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Agunah: (lit. anchored woman”); A woman whose husband has disappeared and it is not known with certainty whether he is dead or alive; she is thus forbidden to marry unless a) the husband is located and grants her a legal divorce, or b) careful investigation by rabbinical authorities uncovers admissible evidence of his death. It can also refer to a woman whose husband refuses to give her a divorce.
The "Agunah Problem" -- a historical overview, as well as its modern-day manifestations, repercussions and attempted solutions.
When remains of missing people are never recovered
Law professor and rabbi Michael J. Broyde addresses the legal problem of determining the status of people who went missing in the 9/11 terrorist attacks and whose remains were never recovered. In particular, Broyde examines the Talmudic approach to the qu...
I know that Jewish law requires one to obtain either confirmation of death or a Jewish certificate of divorce before remarrying. What happened to the women and men who, in many cases, did not know whether or not their husband or wife was in the building a...
"Back in Morocco my husband was a taxi driver. Ten days after our marriage he traveled from one city to the next and I never heard from him again. They say he died in a crash, however, they cannot locate his body, only the wrecked car."
Excerpt of a letter from the Previous Rebbe, sent from Riga to the shochet Reb Moshe Charitonov in Cherson. It is dated 2 Av 5688 [July 19, 1928], and was published in Igros Kodesh of the Rebbe Rayatz, Vol. 2, No. 394.…My saintly paternal grandmother the ...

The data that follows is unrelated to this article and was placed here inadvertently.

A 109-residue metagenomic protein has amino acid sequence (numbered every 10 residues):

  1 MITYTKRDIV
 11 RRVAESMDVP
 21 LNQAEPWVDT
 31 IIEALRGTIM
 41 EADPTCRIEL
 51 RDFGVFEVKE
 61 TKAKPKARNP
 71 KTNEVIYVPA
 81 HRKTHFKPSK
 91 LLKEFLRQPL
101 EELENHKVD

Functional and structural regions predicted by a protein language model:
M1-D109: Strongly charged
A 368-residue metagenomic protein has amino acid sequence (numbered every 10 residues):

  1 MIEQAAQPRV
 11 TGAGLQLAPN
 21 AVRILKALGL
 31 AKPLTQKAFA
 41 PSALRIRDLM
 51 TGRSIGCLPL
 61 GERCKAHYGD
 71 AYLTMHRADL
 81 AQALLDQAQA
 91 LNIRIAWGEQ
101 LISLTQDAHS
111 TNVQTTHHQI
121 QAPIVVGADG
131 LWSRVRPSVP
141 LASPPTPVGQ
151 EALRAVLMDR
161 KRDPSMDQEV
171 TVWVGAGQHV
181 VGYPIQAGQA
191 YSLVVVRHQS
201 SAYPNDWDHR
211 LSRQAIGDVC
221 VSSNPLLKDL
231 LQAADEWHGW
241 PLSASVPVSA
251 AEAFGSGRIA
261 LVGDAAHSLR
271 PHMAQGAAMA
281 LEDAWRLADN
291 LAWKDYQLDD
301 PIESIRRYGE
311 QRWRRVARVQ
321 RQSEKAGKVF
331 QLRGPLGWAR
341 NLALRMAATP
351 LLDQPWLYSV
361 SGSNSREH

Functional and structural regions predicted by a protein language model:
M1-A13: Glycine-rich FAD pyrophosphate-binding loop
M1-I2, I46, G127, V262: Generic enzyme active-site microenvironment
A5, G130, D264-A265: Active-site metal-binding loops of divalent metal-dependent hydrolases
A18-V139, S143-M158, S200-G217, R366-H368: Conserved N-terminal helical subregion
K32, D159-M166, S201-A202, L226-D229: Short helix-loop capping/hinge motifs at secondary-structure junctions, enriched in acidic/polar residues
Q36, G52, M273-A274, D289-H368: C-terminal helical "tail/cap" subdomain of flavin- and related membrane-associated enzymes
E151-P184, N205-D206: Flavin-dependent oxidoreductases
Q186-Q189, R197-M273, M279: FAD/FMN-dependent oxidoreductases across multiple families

The answer was fast in coming. Less than an hour later the Rebbes secretary stood facing her with good news. "The Rebbe says that you should travel to Warsaw." She was overjoyed! But her smile faded as she realized that there was no more to the message. "...
By the time the Tatars finished their raid, a great trail of blood and destruction would be left in their wake.
“I was some miles away from here when I began walking in the direction of Dvinsk for no particular reason.”
It did not take long until they had dragged me before the town rabbi, demanding that I divorce my “wife.”
“Rebbe,” she sobbed, “you are my last hope! My husband left me years ago, and I desperately want to move on with my life. Tell me, O tell me. Where shall I turn?”
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